Topeka The Kansas House on Wednesday voted to cut the pay of elected and appointed state officials by 5 percent.
“This amendment sends the message that we are serious” about cutting spending, said Rep. Melvin Neufeld, R-Ingalls, who introduced the proposal.
The measure was added to a budget bill that attempts to close the books on the current fiscal year and ratifies many of Gov. Mark Parkinson’s earlier announced budget cuts. Much bigger budget battles lie ahead.
Since the fiscal year ends June 30, the pay cut annualized amounts to about 1.7 percent, and will save about $1.5 million. It would apply to legislators, judges, appointed state employees and other state officers, including the governor, lieutenant governor, attorney general, secretary of state, insurance commissioner and cabinet secretaries.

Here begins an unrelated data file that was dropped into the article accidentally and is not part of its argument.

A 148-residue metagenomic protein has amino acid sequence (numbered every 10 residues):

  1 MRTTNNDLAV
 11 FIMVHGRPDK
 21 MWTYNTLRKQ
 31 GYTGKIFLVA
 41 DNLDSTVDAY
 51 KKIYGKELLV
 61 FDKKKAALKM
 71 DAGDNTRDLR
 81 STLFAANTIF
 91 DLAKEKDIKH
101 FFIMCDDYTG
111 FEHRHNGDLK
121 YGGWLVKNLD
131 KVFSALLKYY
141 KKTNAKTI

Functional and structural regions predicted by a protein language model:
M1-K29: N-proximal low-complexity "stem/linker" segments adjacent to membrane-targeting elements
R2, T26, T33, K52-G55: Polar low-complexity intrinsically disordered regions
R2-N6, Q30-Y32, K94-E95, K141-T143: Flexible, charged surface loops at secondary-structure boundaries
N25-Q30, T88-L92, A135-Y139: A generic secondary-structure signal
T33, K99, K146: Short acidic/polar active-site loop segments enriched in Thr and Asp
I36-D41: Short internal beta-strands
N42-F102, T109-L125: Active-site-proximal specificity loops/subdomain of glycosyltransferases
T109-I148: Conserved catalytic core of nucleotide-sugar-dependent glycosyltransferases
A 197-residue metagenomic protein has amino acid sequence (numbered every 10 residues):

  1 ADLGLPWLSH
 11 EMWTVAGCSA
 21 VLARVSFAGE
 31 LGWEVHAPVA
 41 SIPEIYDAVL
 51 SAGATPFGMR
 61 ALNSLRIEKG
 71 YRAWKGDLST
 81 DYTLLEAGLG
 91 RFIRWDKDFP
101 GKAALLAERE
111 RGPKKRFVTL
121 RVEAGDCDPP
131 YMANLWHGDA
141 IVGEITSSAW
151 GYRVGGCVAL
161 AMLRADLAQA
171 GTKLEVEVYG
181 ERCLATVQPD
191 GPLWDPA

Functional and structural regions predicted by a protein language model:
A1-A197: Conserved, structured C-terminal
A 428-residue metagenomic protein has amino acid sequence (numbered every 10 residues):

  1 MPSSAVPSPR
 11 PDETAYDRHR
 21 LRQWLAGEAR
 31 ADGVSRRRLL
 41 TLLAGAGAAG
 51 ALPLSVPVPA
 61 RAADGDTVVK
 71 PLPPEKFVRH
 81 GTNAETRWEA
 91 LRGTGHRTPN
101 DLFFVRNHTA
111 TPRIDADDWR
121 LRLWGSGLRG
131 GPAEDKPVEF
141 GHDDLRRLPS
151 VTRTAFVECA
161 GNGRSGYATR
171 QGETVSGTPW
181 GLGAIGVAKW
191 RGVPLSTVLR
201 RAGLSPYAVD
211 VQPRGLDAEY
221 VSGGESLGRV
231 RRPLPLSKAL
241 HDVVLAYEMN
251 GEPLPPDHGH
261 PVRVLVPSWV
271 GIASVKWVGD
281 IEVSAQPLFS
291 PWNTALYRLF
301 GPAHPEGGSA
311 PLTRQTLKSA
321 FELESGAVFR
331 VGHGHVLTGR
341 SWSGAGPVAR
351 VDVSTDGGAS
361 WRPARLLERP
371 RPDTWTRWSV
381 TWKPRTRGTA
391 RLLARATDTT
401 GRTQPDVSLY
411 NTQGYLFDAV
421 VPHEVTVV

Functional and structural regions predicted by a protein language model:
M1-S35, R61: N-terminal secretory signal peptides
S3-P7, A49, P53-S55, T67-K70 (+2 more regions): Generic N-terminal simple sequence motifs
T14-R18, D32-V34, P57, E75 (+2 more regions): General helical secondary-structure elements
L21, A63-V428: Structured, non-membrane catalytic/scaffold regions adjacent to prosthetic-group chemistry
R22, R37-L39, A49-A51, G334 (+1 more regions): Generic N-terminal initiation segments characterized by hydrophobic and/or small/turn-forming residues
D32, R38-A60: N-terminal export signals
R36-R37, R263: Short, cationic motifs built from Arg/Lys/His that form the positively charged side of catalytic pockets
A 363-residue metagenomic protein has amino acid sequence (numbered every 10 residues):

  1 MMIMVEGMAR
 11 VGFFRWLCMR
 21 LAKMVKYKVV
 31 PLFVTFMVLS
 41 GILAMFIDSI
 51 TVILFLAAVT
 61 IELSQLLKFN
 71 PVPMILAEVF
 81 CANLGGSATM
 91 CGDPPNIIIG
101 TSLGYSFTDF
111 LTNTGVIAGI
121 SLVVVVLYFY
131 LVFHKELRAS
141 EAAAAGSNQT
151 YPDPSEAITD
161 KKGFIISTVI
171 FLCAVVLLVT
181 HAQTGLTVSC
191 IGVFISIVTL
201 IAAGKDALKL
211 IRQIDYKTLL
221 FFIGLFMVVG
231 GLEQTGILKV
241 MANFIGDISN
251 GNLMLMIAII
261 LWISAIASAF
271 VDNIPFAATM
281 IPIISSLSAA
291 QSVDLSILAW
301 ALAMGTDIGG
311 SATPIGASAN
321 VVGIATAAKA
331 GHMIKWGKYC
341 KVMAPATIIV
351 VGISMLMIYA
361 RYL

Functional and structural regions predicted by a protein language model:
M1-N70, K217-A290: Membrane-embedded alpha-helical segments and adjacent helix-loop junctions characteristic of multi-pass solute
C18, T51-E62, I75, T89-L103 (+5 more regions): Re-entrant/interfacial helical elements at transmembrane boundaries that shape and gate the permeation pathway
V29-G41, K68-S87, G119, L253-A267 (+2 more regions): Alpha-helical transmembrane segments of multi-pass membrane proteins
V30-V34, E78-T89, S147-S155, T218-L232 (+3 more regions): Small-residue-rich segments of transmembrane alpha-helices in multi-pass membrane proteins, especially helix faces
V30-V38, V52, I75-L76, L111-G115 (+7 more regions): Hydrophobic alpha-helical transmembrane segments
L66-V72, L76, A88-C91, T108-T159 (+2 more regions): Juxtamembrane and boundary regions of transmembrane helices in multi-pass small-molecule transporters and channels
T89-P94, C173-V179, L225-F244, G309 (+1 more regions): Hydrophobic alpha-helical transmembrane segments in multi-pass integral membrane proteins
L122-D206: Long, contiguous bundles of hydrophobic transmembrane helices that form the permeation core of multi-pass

When the bill came to the House floor, it contained an 11-percent cut to the Legislature, but that was reduced and expanded to more people under Neufeld’s proposal.
Another amendment shifts funds around to help pay for a program for Kansans with disabilities and draws down federal dollars.
Final House action is expected Thursday on the bill, which would trim more than $92 million in state spending. Differences with a Senate version would have to be reconciled before the legislation could be sent to the governor.
Lawmakers still face a projected $400 million deficit in the next fiscal year, on top of making about $1 billion in cuts last year.
“This is a good first step,” House Appropriations Chairman Kevin Yoder, R-Overland Park, said Wednesday, but added, “We have miles to go before we sleep.”
He said more budget cuts will be needed. Parkinson has called for a tax increase to bridge the revenue shortfall, saying state government has already sustained damaging budget cuts.
Speaking to advocates for elderly on Wednesday, Parkinson said without more revenue “tens of thousands of Kansans will be dramatically hurt.”